Very sad to see the following notice on the Online Information Show website:
We regret to announce the closure of the Online Information Show - the conference will not take place in 2014. The Online Information team would like to take this opportunity to thank all of our advisory board members, speakers, sponsors and delegates who have participated in and contributed to the show in previous years.
I have very fond memories of 'Online' as everyone always used to refer to it. I haven't been to every single one, but I was at most - either going around the exhibition, working on a stand with SilverPlatter (there's another name from the past), running a Masterclass, or speaking/moderating at the conference. The exhibition was huge - I always made it into a 2 day event if possible, because it simply wasn't do-able in one day. My strategy was simple - day 1 in jeans and get the basics and be ignored, go home and read up, then day 2 in the suit and talk to the people that I wanted to - and who would now talk to me thanks to the suit!
In the early days of CD-ROM, which would be back in the late 80s and early 90s Online was at its peak - at one point the exhibition covered 3 floors with hundreds of stands - often really tiny ones as all the new CD-ROM publishers tried to make a name for themselves, all selling variations of Medline it seemed to me. I remember one of the silly joys of the exhibition was going around trying to pick up as many freebies as possible - and in the hayday there really were a wide variety of them. These days the tins of Quality Street really don't do it. One year SilverPlatter produced helium balloons to promote the stand, and we were very surprised when people asked for them, and then walked the around the exhibition. We had to keep getting more, and transporting 100 helium filled balloons was no mean feat!
I remember when the 'internet thing' started as well - there was an entire basement for the Internet companies, and a real scandal when Demon Internet Services employed two young women dressed in very skimpy red demon outfits to floorwalk. This was only beaten by the year one Dutch company I think it was employed a naked model who was body painted during the course of the day.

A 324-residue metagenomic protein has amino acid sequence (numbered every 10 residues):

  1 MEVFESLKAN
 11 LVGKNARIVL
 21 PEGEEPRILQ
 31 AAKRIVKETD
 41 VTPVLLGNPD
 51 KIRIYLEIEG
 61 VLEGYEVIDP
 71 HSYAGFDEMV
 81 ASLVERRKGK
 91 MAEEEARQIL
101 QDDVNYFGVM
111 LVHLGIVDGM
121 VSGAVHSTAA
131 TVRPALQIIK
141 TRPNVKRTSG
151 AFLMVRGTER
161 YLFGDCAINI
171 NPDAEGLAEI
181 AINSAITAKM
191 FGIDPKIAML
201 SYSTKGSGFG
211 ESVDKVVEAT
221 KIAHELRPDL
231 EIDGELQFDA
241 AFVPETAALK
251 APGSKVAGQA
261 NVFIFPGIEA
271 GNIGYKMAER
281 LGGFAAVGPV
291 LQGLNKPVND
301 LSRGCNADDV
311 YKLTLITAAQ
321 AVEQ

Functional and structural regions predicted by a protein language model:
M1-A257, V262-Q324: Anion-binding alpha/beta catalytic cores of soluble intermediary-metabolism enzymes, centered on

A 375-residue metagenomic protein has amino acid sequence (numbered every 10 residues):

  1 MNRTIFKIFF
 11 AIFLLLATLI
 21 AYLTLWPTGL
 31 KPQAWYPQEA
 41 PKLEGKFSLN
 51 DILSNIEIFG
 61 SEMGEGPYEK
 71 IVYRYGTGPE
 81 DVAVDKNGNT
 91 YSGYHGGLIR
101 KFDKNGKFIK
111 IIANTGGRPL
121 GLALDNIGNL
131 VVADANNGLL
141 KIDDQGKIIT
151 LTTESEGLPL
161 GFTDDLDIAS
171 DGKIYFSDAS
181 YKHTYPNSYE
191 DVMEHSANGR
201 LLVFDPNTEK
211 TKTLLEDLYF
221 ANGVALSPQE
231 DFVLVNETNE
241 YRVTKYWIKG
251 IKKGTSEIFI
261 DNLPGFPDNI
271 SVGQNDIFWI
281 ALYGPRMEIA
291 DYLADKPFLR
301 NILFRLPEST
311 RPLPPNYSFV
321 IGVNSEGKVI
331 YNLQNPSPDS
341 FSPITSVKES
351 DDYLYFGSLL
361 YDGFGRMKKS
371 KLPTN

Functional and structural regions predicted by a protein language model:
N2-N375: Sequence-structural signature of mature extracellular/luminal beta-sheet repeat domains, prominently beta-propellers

For me though it was just the word 'Online' that really did it for me. I suppose it's the nerdy geek coming out, but it was always an event to look forward to. An opportunity to see friends you hadn't seen from last year, see what new things companies were offering, play around with new databases and tools, grab the latest magazines...
Laterly I got involved in the conference itself. One of my ambitions was to speak at Online. It was THE place to get an opportunity to talk to colleagues, and if you were invited to speak, that was really something - you had absolutely made it onto the circuit then. In those very early days the idea that I'd actually make it onto the Executive Committee that chose topics and speakers would have absolutely blown my mind completely! I always loved being at Online - both conference and exhibition, and I learned a huge amount, met some wonderful people, and generally had a great time. I remember the trek across London, standing for what seemed like hours on freezing cold platforms waiting for the one in tenth train that would take us up to Olympia. One year I got so angry at the wait I just shouted to the world 'I want an Olympia train NOW!' and a few seconds later, up it came onto the board, and everyone cheered. Online Information was that kind of show - there was a great feeling of cameraderie with it; you'd sit and chat with strangers, eat a packed lunch sitting on the floor while reading all the promotional material, or rushing from meeting to meeting while trying to squeeze in a talk here or a session there.
Of course, times change, and over the years Online did as well. The smaller stands disappeared as the companies got bought out, and individual stands just got bigger and bigger as the corporates took over. It didn't take 2 days to get around the exhibition - it took less than 2 hours. However, the masterclasses were always full, and the conference was still of the highest quality. But these days, the annual event is far less important - it's so easy to create unconferences, and smaller is generally seen as better than bigger, and we share so much more via the Internet. However, for those of us who still need our annual fix of conference there is always the Internet Librarian International conference which is on October 21st and 22nd at Olympia. It's also a great conference and I love it as well, but it has its own voice, flavour and memories, exactly as it should do.
So - farewell Online - thanks for all the memories, thanks to everyone at Incisive Media for running it, and most especially Lorna Candy, as well as colleagues on the Executive Committee. Thanks also to all the exhibitors, visitors, speakers and delegates over the years. You'll be missed.